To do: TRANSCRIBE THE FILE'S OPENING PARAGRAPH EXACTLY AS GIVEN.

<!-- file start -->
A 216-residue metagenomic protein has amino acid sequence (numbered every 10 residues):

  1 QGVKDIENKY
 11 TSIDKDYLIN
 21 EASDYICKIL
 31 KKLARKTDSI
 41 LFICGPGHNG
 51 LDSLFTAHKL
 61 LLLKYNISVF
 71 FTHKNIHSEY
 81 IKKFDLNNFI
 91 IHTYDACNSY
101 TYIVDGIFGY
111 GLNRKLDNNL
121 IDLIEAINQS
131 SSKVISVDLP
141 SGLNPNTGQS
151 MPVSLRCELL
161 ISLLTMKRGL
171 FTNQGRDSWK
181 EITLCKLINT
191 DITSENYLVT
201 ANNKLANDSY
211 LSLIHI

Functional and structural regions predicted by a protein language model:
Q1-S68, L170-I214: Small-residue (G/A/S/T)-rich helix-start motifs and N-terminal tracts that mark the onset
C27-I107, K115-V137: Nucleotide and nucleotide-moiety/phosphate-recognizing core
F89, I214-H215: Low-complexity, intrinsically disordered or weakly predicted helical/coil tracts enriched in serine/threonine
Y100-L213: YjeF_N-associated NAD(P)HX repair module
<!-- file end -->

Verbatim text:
A 216-residue metagenomic protein has amino acid sequence (numbered every 10 residues):